#701 – Dick Bernard: Personal Lessons Learned (and re-learned) at the 2013 Nobel Peace Prize Forum

Events like the recent Nobel Peace Prize Forum at Augsburg College are extraordinarily difficult to plan and then implement (let’s say “stage manage”). You don’t want the advertised event to be advertised to start at 11 a.m., only to have it begin at 11:45, etc.
In all respects, the Forum was impeccably planned.
Having said that, my most important learnings from such events tend most often to come from side-events that cannot be factored in to the planning. Here I want to list some that come immediately to mind. (None of these are unique; at the same time, they are good reminders….)
Dr. Paul Farmer’s autograph line: I had never met Paul Farmer, nor heard him speak in person, so his talk was a must-see, and it made sense to get an autograph. I got in the line at 4:30, and 4 1/2 hours later found myself, finally, at arms length from Dr. Farmer, with the four books I had brought along.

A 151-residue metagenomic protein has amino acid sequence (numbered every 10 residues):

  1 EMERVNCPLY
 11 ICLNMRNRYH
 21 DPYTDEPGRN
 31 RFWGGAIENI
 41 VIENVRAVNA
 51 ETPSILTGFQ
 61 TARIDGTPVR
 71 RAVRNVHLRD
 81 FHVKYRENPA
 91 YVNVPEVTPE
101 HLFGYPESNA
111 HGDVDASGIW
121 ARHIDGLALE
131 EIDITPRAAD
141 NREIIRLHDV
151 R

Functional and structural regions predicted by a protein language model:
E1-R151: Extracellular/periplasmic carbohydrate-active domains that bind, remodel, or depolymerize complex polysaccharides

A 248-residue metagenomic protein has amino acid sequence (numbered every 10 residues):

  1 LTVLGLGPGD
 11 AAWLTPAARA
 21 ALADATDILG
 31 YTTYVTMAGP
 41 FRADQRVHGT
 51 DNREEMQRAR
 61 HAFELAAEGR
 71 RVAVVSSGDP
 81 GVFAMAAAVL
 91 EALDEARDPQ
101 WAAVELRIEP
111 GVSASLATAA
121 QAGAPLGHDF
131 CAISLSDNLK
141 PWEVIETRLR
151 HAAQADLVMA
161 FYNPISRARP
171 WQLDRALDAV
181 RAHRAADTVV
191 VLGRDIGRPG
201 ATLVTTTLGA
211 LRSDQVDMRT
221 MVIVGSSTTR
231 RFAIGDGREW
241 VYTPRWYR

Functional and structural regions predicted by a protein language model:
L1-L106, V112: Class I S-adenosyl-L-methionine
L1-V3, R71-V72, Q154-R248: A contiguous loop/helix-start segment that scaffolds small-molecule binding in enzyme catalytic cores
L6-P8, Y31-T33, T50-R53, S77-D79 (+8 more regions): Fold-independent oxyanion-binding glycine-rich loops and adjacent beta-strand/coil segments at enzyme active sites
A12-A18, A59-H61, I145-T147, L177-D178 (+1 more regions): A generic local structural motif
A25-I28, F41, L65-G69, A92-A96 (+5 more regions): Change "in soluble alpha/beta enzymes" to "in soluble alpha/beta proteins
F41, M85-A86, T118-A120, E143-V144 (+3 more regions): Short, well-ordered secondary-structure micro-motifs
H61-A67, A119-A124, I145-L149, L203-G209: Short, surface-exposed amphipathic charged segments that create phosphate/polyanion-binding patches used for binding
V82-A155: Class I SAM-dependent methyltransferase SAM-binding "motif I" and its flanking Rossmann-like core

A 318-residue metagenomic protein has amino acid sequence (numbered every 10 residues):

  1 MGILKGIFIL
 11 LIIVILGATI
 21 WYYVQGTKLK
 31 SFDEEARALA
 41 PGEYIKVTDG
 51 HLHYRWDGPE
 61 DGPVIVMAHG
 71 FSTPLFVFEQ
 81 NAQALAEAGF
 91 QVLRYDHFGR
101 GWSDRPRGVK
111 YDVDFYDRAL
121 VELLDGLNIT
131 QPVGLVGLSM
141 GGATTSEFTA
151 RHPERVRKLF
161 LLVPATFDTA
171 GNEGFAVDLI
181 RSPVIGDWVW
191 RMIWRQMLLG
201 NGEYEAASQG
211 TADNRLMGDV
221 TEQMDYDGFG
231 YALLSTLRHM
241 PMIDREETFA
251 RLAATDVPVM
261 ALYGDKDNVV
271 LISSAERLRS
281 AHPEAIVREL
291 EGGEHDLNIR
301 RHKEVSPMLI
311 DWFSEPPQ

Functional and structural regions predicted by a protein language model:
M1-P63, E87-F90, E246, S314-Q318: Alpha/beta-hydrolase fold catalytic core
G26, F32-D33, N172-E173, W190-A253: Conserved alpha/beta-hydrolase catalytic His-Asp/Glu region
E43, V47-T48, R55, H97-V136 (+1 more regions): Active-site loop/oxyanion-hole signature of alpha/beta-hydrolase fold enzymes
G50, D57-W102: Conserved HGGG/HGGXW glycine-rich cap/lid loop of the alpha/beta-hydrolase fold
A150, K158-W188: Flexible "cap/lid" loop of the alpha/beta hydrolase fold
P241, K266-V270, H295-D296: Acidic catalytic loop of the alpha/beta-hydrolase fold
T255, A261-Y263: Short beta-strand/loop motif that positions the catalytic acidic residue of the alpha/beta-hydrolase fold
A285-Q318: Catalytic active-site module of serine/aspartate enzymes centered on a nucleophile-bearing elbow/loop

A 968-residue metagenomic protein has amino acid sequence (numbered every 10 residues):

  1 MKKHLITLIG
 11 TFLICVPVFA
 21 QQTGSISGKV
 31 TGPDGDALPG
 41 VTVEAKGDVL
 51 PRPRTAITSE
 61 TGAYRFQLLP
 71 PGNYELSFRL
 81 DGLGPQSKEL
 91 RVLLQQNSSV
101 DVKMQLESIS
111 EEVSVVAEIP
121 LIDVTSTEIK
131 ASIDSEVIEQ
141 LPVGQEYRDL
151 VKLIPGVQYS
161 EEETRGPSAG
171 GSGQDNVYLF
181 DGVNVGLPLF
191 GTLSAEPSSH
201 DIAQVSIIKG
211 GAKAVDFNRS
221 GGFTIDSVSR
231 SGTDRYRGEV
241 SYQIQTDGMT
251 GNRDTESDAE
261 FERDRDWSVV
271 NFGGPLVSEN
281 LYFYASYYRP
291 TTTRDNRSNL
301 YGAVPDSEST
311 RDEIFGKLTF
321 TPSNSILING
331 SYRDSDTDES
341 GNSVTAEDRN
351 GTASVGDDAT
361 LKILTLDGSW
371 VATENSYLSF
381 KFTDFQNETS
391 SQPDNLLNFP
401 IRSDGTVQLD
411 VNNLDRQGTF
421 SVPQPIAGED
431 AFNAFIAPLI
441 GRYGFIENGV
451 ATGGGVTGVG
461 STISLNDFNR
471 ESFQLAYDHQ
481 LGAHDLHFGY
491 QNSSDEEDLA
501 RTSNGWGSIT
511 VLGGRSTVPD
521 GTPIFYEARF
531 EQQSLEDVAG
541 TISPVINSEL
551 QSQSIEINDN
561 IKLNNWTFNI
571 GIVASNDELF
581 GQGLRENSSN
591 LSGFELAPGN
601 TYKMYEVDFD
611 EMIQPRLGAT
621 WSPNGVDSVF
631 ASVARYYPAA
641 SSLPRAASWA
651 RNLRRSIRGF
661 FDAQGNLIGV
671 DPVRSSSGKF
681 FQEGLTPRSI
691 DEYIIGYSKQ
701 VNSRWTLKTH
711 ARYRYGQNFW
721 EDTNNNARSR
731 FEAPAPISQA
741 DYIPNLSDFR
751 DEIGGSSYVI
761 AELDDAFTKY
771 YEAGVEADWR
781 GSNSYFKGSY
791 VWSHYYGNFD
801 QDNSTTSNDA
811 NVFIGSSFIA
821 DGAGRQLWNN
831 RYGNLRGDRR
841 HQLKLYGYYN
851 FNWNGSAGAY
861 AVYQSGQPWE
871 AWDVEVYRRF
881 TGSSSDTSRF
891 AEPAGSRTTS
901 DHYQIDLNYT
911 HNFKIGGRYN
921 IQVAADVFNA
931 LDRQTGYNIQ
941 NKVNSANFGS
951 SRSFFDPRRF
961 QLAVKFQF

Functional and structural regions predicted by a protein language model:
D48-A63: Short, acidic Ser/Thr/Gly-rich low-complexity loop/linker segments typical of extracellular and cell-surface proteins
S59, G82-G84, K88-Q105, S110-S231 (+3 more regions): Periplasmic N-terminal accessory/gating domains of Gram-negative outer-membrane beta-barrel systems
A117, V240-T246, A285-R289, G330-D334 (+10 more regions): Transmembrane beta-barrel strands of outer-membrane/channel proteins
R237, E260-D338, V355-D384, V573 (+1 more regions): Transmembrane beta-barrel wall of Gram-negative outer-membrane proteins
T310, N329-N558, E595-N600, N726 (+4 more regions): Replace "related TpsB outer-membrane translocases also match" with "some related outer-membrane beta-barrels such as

Turns out that Dr. Farmer walks the talk of his essential message, that “without equity and justice there cannot be peace.” His reasoning, I gather, is that if somebody cares enough to want his autograph, they have a right to expect some of his time.
I think most of us came to realize this, after facing a seemingly eternal wait.
I met some people in that line who I would not have met before, had we been shuffled ahead rapidly to get our ten seconds with the author (“next, please”).
But the most important learning was about patience, and our general lack of it in our society. And thinking of those peasants in Haiti who stood in line for hours, after hours more walking, to vote for their candidate Aristide, without any certainty that they would even be able to cast a ballot at all. Or more directly to the point, remembering when we visited Farmer’s Zanmi Lasante Hospital at Cange, and saw the very long line of very sick people waiting for just the possibility of getting some medical help for an ailment that was probably about to kill them. Some had been there for, perhaps, days.